Advisers exiting business makes servicing group customers challenging

<span id="hs_cos_wrapper_name" class="hs_cos_wrapper hs_cos_wrapper_meta_field hs_cos_wrapper_type_text" style="" data-hs-cos-general-type="meta_field" data-hs-cos-type="text" >Advisers exiting business makes servicing group customers challenging</span>

A couple of news articles caught my eye today.

In New Zealand, Fidelity Life announced that since the introduction of a new licensing regime for financial advisers, they have seen a 28% drop in the number of advisers holding distribution agreements with them. Fidelity's chief sales officer, reflecting on the number of licensed advisers, noted there is “…not enough to meet the demand for New Zealanders’ advice needs".

In Australia, the picture is similarly dire. An Australian Financial Review story predicted that the adviser workforce would halve, driven at least in part by new regulations.

So what does this reduction in advisers mean for the group insurance industry? In simple terms, the link from group insurance customer (the employer) to group benefit provider (the insurer or benefit providers) just got more fragile.

Advisers - the unsung heroes of group insurance administration

The primary role of the adviser is, of course, providing advice. In group insurance, they work with business owners to assess which product is right for the customer, then work with the insurer through a quotation, underwriting and approval process to get the group policy in place.

So far, so good. 

However, advisers servicing group plans must also support the insurer and the employer with ongoing changes to the group policy. This includes ensuring that employees are added and removed from the group policy in a timely manner, which involves frequent interaction with the employer and the insurer.

Now here's the dirty little secret in group insurance administration. Getting timely information from employers can be difficult. Group policy updating processes are variable insurer to insurer. Employers will present information in a manner most convenient to their systems and processes, not the insurer's.  

So, the burden of working around inconsistent information flows and awkward insurer systems and processes falls to the adviser. They are the ones that have to figure out a workable way to keep the customer account serviced well, with the least amount of administrative pain for themselves.

A lot of this 'workaround' knowhow sits in the heads of financial advisers. So, when all of a sudden, 50% of that adviser workforce disappears, it means that customer service will inevitably suffer. That is, unless systems and processes can improve to offset the manual account servicing work advisers currently provide today.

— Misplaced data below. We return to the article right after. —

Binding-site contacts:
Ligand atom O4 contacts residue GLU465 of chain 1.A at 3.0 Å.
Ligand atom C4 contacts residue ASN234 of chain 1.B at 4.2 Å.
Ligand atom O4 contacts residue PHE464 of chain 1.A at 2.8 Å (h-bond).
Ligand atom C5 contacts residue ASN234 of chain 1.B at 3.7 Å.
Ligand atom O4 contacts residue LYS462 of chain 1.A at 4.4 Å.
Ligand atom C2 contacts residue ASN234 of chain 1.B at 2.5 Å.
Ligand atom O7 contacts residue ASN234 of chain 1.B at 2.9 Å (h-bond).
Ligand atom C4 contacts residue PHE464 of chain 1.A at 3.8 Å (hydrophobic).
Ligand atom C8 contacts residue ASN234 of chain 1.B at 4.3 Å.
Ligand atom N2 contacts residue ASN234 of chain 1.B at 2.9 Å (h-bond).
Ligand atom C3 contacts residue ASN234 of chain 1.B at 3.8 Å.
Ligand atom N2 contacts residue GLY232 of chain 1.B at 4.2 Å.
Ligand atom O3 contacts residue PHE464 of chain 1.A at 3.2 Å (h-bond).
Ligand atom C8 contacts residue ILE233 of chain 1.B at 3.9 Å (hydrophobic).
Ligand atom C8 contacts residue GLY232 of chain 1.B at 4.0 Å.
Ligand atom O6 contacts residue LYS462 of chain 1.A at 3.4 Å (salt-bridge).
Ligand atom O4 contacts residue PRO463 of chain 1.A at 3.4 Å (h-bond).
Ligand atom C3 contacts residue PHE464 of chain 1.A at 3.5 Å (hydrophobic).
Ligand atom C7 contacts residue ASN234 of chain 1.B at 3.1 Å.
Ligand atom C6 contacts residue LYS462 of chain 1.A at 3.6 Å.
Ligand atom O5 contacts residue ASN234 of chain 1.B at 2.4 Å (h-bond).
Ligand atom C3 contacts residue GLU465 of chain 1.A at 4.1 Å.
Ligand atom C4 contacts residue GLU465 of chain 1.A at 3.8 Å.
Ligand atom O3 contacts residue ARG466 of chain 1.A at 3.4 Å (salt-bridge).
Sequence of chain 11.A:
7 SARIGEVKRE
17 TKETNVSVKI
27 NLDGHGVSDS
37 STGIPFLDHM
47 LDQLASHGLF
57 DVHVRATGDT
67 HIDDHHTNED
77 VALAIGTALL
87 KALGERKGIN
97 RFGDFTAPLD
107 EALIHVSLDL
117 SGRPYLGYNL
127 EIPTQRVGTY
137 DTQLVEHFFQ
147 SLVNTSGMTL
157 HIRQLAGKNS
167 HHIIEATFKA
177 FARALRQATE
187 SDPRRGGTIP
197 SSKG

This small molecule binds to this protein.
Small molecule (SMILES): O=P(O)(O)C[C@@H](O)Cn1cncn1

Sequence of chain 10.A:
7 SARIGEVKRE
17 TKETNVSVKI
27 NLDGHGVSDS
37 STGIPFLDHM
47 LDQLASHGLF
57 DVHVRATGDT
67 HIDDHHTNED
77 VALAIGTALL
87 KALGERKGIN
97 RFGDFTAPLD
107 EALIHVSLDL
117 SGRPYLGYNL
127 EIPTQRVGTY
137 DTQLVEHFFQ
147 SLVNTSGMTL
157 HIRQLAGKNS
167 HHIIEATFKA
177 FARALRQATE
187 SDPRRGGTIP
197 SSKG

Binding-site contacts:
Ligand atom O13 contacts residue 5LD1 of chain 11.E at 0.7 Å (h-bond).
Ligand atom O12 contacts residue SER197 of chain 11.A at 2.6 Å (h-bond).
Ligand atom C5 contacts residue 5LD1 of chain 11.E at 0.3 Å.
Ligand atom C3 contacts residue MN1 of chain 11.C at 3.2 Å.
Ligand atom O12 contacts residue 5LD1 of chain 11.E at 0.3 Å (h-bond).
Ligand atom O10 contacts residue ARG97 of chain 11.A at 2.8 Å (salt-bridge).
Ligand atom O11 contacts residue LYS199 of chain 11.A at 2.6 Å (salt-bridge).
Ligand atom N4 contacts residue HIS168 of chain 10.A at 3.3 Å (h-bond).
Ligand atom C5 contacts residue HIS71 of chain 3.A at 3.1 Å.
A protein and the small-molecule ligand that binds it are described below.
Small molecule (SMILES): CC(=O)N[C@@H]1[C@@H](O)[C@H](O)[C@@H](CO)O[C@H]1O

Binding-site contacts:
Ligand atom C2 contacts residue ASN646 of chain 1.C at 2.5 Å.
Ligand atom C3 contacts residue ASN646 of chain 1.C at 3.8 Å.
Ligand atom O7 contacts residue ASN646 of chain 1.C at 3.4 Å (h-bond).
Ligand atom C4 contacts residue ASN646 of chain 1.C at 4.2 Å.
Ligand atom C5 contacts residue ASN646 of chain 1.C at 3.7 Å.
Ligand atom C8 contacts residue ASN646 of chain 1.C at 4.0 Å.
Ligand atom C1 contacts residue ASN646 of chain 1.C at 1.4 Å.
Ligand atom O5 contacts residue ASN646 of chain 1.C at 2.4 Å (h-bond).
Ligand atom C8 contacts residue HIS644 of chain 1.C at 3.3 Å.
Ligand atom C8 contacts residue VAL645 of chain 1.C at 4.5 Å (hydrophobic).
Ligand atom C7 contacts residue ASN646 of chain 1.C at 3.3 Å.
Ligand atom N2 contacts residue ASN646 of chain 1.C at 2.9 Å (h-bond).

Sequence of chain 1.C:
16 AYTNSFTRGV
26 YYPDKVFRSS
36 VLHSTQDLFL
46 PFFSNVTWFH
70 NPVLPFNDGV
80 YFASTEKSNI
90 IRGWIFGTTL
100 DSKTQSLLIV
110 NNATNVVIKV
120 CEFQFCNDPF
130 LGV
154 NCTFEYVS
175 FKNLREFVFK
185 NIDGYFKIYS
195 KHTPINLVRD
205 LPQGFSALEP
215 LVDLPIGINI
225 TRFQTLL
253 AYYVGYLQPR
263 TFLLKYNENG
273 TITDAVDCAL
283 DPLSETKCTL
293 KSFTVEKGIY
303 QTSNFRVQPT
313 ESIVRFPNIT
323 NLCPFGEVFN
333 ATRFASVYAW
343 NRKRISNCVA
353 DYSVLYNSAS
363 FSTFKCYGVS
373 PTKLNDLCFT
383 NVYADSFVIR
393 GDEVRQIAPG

Insurers and brokers need each other

In group insurance, advisers play an invaluable role in sales reach. It is difficult for insurers to achieve the same reach with a direct sales or self-service sales model. So the group insurer and their broker distribution partners have a shared mutual interest in improving customer account servicing processes. With fewer advisers in the workforce, processing needs to be easier and more efficient for everybody in the group service chain, otherwise customer service will implode.

For the insurer, this means ensuring that their core group insurance policy administration system is very flexible and efficient at processing group plan updates. Can membership updates be processed in bulk? Can policy documentation and member certificates be automatically produced and digitally delivered? Can billing be prorated to avoid cumbersome plan renewal washups and adjustments? Can the policy renewal process be streamlined?

For the broker, this means their choice of where to place new business will increasingly gravitate to the insurers who make it the easiest for them to administer group policies. If fewer advisers overall mean that the advisers who remain have a larger book of business to administer, ease of doing business (including enabling more customer self-administration) will go to the top of their list when they are weighing up which insurer they would prefer to work with.

Customer service matters more than ever 

Investing in improving the group insurance administration customer experience is the key to enabling insurers and advisers to cope with the sudden reduction in the adviser workforce.

Sentro is designed with group customer service efficiency in mind. Faster quotes. Faster plan installs. Faster renewals. Bulk information updating. Fully online document generation and distribution. Self-service employee portals. Employer UX to assist with employee updates.

Insurers can support their distribution partners by making group administration as easy as possible. Platforms like Sentro can help everyone make group administration easier to handle.

Find out how Sentro helps insurers streamline & optimise group insurance services.